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Episode #154: Drift Away (Song starts at 3:03)
I took a drive this evening. I live on the outskirts of Melbourne, on the Mornington Peninsula, out in the country. I wasn’t sure where I was going… just following my nose. As it turns out, it lead to a nice quiet beach where gentle waves were lapping. I took a walk and when I got back to my car, I was thinking about a song… ‘Drift Away’.
Well, I was remembering the melody, not the words. I thought ‘Drift Away’ (which I later found in my song book – song #157, written in 1991)) was going to be the melody I was hearing in my head at the beach.
But no! It was another song, completely. So I thought what the heck. Let’s do this one…
When you’re on a trip like that, not sure of where you’re going, that’s how it feels when you’re composing a song: there’s a sense of adventure & quite often a peaceful feeling – at least there is for me.
You’re on the breath, you’ve got some momentum. In fact, that’s all you really need to start: a feeling, a mood…and away you go.
As I had a quick try at singing the song before I recorded this episode, as usual, I could ‘hear’ other musical elements (besides the piano & voice). So I couldn’t resist it, I recorded a quick arrangement.
That’s been one of the pleasures, recording these episodes: discovering songs I’d forgotten about, or just reworking a line or two on a song that I thought perhaps wasn’t really up to scratch. Fixing one or 2 words can make all the difference.
‘Drift Away’ was inspired by a morning I can clearly remember.
I woke just as dawn was breaking. The light drifted across the slate grey sky. It was a quiet moody morning. I’d pulled the curtains back to watch the sunrise.
It was so nice to be awake. I had no place to be that day, so there wasn’t that feeling of “Oh no, what am I doing awake? I’ve gotta get back to sleep”. No, this was the opposite of that of that feeling.
There’s one line ‘ take the time to send your fears away’ that catches the ear. I underlined it with a slight harmonic change in the music.
How do you send fears away? By doing the opposite: visualising positive scenarios & outcomes. So I was setting myself up for the day..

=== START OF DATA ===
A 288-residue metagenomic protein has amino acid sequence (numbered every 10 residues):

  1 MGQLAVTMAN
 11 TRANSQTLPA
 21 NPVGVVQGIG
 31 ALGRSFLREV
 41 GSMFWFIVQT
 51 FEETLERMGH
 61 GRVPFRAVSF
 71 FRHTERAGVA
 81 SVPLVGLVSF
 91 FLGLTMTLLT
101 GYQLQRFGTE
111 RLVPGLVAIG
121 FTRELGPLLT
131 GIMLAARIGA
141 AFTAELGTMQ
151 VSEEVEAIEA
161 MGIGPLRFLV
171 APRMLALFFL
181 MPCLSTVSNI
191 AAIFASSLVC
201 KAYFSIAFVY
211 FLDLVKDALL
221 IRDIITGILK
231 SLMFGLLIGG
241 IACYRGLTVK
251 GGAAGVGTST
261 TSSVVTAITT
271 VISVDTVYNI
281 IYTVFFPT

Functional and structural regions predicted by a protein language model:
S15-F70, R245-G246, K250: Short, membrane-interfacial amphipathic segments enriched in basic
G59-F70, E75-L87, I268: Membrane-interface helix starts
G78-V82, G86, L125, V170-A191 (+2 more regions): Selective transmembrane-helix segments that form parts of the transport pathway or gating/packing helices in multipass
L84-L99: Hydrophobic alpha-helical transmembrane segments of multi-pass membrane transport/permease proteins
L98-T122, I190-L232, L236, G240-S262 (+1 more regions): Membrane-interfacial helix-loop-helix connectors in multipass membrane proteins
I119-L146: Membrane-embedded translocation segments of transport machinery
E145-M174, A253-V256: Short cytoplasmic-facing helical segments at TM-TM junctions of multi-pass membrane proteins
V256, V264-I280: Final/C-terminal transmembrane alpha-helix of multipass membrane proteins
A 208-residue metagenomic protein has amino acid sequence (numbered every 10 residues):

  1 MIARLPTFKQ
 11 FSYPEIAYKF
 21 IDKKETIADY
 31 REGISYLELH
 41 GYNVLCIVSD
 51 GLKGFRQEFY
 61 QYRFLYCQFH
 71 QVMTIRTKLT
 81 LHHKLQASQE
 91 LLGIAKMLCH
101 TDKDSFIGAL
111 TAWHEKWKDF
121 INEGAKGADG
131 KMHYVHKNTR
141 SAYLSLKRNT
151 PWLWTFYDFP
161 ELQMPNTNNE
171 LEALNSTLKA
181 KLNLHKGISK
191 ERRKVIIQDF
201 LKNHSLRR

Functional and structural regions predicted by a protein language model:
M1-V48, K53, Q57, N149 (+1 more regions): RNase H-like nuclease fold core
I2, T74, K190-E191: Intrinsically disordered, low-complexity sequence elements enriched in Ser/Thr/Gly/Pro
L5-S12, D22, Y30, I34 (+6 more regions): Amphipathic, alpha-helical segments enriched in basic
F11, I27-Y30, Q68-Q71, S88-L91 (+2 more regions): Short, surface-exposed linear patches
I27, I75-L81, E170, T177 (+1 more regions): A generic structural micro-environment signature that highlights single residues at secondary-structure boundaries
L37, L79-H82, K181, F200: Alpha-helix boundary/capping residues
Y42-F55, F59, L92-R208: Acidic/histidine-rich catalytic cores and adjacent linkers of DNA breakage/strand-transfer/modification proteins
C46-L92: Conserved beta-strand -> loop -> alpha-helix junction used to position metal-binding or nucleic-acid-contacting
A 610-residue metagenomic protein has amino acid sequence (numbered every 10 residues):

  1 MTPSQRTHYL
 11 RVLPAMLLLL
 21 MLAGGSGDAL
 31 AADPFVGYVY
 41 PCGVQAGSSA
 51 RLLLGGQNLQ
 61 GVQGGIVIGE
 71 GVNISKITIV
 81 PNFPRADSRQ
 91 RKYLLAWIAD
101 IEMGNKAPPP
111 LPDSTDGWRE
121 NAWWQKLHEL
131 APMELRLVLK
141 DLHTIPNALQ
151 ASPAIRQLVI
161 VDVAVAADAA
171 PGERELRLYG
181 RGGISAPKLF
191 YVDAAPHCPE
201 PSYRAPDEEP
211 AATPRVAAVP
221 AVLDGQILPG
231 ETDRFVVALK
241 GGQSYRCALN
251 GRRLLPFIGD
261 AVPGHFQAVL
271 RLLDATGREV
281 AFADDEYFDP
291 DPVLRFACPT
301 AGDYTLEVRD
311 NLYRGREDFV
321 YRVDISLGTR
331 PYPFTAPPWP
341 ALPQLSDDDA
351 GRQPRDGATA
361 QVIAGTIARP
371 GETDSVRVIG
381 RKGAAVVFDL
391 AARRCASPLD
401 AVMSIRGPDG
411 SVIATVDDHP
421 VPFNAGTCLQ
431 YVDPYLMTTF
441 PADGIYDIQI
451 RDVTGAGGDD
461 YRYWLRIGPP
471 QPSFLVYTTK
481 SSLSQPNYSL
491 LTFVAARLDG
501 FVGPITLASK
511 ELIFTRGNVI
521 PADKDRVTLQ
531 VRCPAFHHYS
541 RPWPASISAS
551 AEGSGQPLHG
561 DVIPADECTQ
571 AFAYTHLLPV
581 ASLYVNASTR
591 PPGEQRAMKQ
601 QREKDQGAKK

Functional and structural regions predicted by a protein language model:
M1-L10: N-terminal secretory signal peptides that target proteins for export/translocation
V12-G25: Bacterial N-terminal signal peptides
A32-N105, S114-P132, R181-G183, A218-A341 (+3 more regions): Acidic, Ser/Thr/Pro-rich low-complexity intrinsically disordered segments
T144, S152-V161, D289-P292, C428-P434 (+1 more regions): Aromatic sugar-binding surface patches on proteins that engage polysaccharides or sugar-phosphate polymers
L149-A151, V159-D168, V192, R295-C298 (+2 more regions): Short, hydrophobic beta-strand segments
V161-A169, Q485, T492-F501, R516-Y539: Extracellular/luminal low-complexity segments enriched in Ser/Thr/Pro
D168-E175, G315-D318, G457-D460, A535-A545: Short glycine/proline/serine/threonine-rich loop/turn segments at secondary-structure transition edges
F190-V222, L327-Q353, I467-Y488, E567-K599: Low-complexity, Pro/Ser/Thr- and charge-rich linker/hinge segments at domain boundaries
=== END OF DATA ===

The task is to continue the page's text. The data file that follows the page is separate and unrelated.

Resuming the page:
Catching that sort of feeling was easy enough in the lyrics. The words came quickly. When it came to the music, the first couple of chords set the mood and away I went.
I haven’t looked at ‘Drift Away’ for years. It was a pleasure to rediscover this song. As I say, it’s a peaceful one.
In fact, the feeling of the song rolled over into the entire episode & I found myself I reciting the words as a bit of spoken poetry on the spur of the moment.
Later on the episode, I recount the drive in the country I had this evening, as I improvise some piano music.
It all leads me to a mistake on the keys of my piano. So using this unexpected note, I demonstrate how I then might compose another song..one song can lead so easily to the next.
The first couple of chords were like that, notes that I hadn’t played like that before quickly lead me into the song,
Drift Away came together quite quickly, then. this is the way it seems to work for me, particularly when I’m writing music to lyrics which have been rewritten,
I do mention a song which did take me a couple of hours to finish: ‘Molly Brown’. This one came to me as a fully formed melody and chords – a piano piece – except I called it someone ( blank) ‘Brown’, definitely a female energy. And I also knew it would be a song about a historical event.
Then it came to me to write about theTitanic. I resisted the idea because it’s certainly already been done.
But the next day, on the internet a story came up unexpectedly about Molly Brown, who survived the sinking of the titanic. Amazing. Ok. I wasn’t going to fight that. So I found a dry account of her quite remarkable life, found there was a story to tell or retell… I created lyrics, imagining scenes based on the online account of her life. Here’s the link…Molly Brown podcast episode #76
So that way a completely different approach to songwriting to how ‘Drift Away’ came about.
I guess it’s a matter of just being open to possibilities, not ‘blocking’ any ideas. You learn a whole lot of theory, have it up your sleeve and just let go. Most importantly, think: ..play – with feeling. That would be the key I think, when you are engaged in a creative process.
Ok, would you like to hear more? Sit back and drift away with me for half an hour.
Lyrics are on my blog (petepascoe.wordpress.com), as usual, plus the painting I did of the the beach where I walked in the late afternoon sun.